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CHILDREN LOCKED IN CARS

Tempted to let them play with the car keys?

Don’t risk children getting locked in the car alone

Young children are fascinated with car keys. If you’re busy loading the car, it might be tempting to let them play with your keys to keep them occupied. But there’s a big chance they could end up locked in.

Central locking means it’s all too easy for little fingers to accidentally push the button and lock the car from the inside.

Our roadside heroes go out to so many incidents – more than 1,400 in 2018 – where they find a distraught parent whose child is locked in the car.

Children locked in cars

How to avoid children becoming locked in the car

Avoid the potential for disaster by always keeping your car keys with you. If your car does lock accidentally, you can unlock it again quickly.

Top tips:
  • Keep your keys with you at all times.
  • Never give your children the keys to play with in the car.
  • Keep young children occupied with toys and books while you load and unload the car.
  • Double-check you have your keys before closing the car doors.
  • Keep a spare set of keys at home or with your partner.

Dangers of hot cars in summer

Leaving children alone in a car accidentally – or deliberately, even if just for a minute – can be dangerous at any time of year. But the risks are particularly high in summer.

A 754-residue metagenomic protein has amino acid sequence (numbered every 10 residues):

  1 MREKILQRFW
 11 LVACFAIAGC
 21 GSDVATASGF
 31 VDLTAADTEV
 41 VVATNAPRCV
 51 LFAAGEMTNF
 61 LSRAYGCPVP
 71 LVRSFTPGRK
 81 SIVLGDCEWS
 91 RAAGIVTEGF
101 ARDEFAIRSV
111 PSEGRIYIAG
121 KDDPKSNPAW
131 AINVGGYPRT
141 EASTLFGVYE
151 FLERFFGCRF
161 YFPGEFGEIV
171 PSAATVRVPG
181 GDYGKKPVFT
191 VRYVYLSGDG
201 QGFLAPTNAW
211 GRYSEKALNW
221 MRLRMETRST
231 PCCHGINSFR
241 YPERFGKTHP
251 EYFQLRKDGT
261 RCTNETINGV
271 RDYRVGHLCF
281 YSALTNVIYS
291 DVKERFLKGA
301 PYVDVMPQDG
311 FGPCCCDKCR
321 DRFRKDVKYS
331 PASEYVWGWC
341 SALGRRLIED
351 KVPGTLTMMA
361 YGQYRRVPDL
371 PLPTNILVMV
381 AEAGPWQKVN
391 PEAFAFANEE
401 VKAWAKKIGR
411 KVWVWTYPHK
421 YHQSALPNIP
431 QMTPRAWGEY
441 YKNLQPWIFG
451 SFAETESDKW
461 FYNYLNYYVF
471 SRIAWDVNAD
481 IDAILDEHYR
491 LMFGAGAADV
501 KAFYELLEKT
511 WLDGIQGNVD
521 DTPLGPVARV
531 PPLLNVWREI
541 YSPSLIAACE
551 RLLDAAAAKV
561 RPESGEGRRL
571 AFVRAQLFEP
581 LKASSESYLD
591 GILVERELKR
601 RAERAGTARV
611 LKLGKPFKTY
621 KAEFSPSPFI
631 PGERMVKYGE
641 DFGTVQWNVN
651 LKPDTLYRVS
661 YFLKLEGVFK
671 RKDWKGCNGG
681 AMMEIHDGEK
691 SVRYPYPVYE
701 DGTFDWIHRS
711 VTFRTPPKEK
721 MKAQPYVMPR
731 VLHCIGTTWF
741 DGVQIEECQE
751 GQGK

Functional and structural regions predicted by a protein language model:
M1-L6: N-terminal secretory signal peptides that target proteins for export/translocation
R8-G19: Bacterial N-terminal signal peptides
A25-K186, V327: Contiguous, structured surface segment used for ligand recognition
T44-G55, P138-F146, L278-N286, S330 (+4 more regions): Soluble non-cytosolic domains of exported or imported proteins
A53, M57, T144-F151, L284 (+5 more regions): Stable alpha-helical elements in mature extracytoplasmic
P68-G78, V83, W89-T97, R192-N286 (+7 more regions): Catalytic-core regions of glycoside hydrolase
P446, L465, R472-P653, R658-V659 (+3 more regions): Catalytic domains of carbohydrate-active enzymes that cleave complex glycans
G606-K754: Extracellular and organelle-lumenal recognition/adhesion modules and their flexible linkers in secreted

The dangers are obvious; you only have to touch the dashboard or seats to know how hot the inside of a car can get.
 
- Edmund King OBE, AA President

AA President Edmund King OBE says: “Children are particularly vulnerable as they are less able to cope with high temperatures and may not recognise the symptoms of heat-related illness such as dehydration.

“But it's not just warm days that can present a risk: vehicle glass behaves like a greenhouse which means in sunshine, temperatures can rise quickly inside even if there’s a chilly breeze blowing. So remember not to leave kids alone in the car, because anything can happen.”

How hot does a car get in summer?

Our figures show that in-car temperatures on a hot summer's day can rise above 60°C – the temperature that an egg starts to pasteurise. At just 2 degrees higher, the white begins to cook.

Even when the outside temperature drops, the heat in the car can continue to rise for another half an hour.

Top tips for travelling with children

Happy trio 

Travelling with children in hot weather can be challenging, even if they don’t get locked in the car. We all know that heat and stress can make us more forgetful and make disasters more likely.

These tips will help everyone stay cool and calm on the journey:

  • Avoid traffic jams – Check traffic conditions before you leave and choose an alternative route if necessary. This’ll avoid queuing in traffic for long periods, which can be torture in hot weather. Our Route Planner can help you.
  • Make the car comfortable – Try to avoid travelling during the hottest part of the day and consider using sun blinds on the windows to shade the kids.
  • Take plenty of water – Bottles within easy access in the car are invaluable if you get stuck in slow-moving traffic and can’t get to a service station.
  • Stop regularly – Allow extra time in case of delays (particularly if you have a ferry or plane to catch) so you won’t have to skip a rest stop if you’re held up.

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